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DO BRIDGES AFFECT MIGRATING JUVENILE SALMON: TRACKING JUVENILE SALMON AND PREDATOR FISH MOVEMENTS AND HABITAT USE NEAR THE SR 520 BRIDGE IN LAKE WASHINGTON

Authors
  • Philip, Bloch
  • Mark, Celedonia
  • Roger, Tabor
Type
Published Article
Publication Date
Sep 12, 2009
Source
Road Ecology Center John Muir Institute of the Environment
Keywords
License
Unknown
External links

Abstract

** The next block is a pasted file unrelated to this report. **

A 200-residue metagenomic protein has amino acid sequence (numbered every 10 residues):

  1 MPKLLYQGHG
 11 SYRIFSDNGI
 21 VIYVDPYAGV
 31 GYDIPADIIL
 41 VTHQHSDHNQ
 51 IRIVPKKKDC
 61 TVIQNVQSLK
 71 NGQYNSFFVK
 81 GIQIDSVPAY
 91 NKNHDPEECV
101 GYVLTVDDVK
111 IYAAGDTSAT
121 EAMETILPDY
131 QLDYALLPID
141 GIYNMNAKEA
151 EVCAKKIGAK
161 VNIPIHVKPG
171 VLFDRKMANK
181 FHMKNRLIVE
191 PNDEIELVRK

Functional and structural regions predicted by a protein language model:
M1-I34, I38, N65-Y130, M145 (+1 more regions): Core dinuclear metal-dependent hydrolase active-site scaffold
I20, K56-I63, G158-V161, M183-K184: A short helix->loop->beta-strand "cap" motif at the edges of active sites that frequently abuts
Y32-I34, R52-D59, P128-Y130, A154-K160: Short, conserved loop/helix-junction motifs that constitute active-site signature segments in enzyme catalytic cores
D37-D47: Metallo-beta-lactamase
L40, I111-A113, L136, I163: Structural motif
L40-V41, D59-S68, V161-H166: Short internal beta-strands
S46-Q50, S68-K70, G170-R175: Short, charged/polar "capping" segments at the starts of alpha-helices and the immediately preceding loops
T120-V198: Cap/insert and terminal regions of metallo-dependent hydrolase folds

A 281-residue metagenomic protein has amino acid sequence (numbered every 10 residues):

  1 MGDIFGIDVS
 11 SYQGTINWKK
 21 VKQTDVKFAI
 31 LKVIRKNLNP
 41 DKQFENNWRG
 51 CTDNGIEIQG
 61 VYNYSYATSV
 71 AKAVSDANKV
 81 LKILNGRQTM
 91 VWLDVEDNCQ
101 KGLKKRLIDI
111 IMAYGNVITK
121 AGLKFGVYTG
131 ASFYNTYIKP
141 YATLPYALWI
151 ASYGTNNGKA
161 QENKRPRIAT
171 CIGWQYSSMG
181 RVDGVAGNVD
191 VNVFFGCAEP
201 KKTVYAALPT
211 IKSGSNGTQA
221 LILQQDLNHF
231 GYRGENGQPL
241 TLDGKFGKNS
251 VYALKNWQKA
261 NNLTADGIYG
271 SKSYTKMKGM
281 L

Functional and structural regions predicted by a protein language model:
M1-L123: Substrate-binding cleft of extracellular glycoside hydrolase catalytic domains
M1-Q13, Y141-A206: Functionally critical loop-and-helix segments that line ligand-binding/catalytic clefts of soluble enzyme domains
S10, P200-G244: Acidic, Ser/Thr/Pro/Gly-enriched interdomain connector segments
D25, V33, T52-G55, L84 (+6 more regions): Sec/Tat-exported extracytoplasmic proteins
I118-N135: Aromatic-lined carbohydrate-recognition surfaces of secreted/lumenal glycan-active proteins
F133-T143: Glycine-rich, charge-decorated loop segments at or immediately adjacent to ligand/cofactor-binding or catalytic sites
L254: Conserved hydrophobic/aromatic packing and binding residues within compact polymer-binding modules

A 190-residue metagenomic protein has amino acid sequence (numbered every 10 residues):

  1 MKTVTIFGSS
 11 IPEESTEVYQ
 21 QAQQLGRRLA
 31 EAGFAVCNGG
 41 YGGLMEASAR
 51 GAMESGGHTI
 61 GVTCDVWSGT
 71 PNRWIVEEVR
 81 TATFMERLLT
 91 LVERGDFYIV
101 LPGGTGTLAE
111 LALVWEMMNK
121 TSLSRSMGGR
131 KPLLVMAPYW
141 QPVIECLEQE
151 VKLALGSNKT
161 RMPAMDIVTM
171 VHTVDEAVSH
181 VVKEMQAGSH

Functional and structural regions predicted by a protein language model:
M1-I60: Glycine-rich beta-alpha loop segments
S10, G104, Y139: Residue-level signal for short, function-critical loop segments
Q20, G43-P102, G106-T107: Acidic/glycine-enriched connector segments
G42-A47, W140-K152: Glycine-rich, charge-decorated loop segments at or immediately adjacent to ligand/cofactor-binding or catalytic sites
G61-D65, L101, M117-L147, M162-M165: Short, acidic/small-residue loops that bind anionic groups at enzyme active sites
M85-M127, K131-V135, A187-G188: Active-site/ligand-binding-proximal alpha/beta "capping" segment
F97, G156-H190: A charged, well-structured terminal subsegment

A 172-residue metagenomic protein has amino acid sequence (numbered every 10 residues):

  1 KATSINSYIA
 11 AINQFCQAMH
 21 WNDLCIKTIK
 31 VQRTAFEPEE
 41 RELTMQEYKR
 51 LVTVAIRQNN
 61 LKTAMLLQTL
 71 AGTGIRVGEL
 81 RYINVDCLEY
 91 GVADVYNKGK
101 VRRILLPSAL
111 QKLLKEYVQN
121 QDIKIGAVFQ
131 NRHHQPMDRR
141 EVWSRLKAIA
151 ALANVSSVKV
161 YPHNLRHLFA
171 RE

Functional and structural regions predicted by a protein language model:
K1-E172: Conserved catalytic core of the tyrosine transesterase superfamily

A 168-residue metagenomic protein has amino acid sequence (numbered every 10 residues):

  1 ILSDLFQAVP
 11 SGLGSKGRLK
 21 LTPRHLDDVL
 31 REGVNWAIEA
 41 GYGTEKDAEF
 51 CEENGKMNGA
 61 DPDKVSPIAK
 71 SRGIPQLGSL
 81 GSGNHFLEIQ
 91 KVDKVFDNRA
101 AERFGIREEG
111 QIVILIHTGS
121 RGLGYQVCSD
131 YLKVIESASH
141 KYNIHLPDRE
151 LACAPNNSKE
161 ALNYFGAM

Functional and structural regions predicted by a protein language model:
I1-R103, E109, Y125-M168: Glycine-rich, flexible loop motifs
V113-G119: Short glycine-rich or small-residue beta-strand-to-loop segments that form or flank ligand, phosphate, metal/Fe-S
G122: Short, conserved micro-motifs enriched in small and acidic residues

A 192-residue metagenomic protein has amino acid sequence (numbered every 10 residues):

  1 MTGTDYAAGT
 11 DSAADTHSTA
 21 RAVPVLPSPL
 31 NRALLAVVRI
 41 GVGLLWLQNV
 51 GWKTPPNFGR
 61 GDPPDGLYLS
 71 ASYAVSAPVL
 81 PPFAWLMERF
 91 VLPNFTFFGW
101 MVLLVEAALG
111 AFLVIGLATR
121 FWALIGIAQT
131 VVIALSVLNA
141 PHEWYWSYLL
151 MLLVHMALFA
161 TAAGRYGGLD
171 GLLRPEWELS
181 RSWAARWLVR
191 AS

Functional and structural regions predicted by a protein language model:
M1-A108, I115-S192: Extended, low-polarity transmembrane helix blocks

Large anthropogenic infrastructure such as major bridges in and near waterways can influence the ecological dynamics of the nearby aquatic environment. These influences may affect behavior, habitat use, fitness, and survival of fishes. Chinook salmon (Oncoryhnchus tshawytscha) spawning in tributaries to Lake Washington typically spend three to five months rearing in Lake Washington before travelling through the Lake Washington Ship Canal to Puget Sound. Most salmon smolts in Lake Washington must pass beneath the SR520 Bridge en route to Puget Sound. Plans to replace the existing bridge have sparked interest in how smolts and potential predators behave around and use the bridge. To address this interest, we tracked Chinook smolts, smallmouth bass and northern pikeminnow in a 17.2 ha area along a 560 m stretch of the SR520 bridge during June-July 2007 and 2008 using fine-scale acoustic tracking. During the 2007 tracking season a total of 171 smolts were released in three June release groups and 162 were successfully tracked in the study area. Repeating the study design in 2008, 181 smolts were released and 133 were successfully tracked in the study area during a total of four release groups occurring in June and July. Although this study focused on the SR 520 bridge, many fish were also observed at a downstream tracking station approximately 2-miles downstream allowing us to evaluate movements within and between sites. Different release groups appear to exhibit different behaviors, some release groups rapidly migrated through the SR 520 tracking area in < 3 h (“migrating”), while other release groups were often detected ≥ 2 days (“holding”). The bridge appeared to delay some migrating smolts. These delays were typically short in duration as salmon would move along the bridge – typically towards the shoreline – prior to migrating past the bridge. Many holding smolts used areas near the bridge extensively. Timing of migrational cues, physiological smolt status, water temperature and clarity, and macrophytes may have influenced movement timing and habitat use. During the same study periods small numbers of northern pikeminnow and smallmouth bass were also tracked. Bass preferred habitats under overwater structures, including the bridge – particularly near bridge columns. Pikeminnow preferred macrophytes and overwater structures other than the bridge. Predator diets and abundance were also evaluated in and near the study area. These results suggest that the bridge in its current form may affect the movements of some Chinook smolts and may be preferred habitats for some salmon predators. The SR 520 Bridge Replacement Project is continuing to evaluate these results to help inform design of the proposed bridge replacement.

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